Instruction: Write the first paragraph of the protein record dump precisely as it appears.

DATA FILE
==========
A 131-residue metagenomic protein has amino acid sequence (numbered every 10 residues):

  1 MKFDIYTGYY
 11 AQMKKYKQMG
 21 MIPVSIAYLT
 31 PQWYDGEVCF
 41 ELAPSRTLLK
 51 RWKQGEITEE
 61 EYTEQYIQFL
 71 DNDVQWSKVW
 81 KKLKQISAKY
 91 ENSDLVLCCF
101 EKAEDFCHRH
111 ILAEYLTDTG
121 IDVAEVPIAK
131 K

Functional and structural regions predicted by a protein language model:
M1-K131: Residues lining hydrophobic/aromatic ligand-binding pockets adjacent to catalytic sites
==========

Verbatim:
A 131-residue metagenomic protein has amino acid sequence (numbered every 10 residues):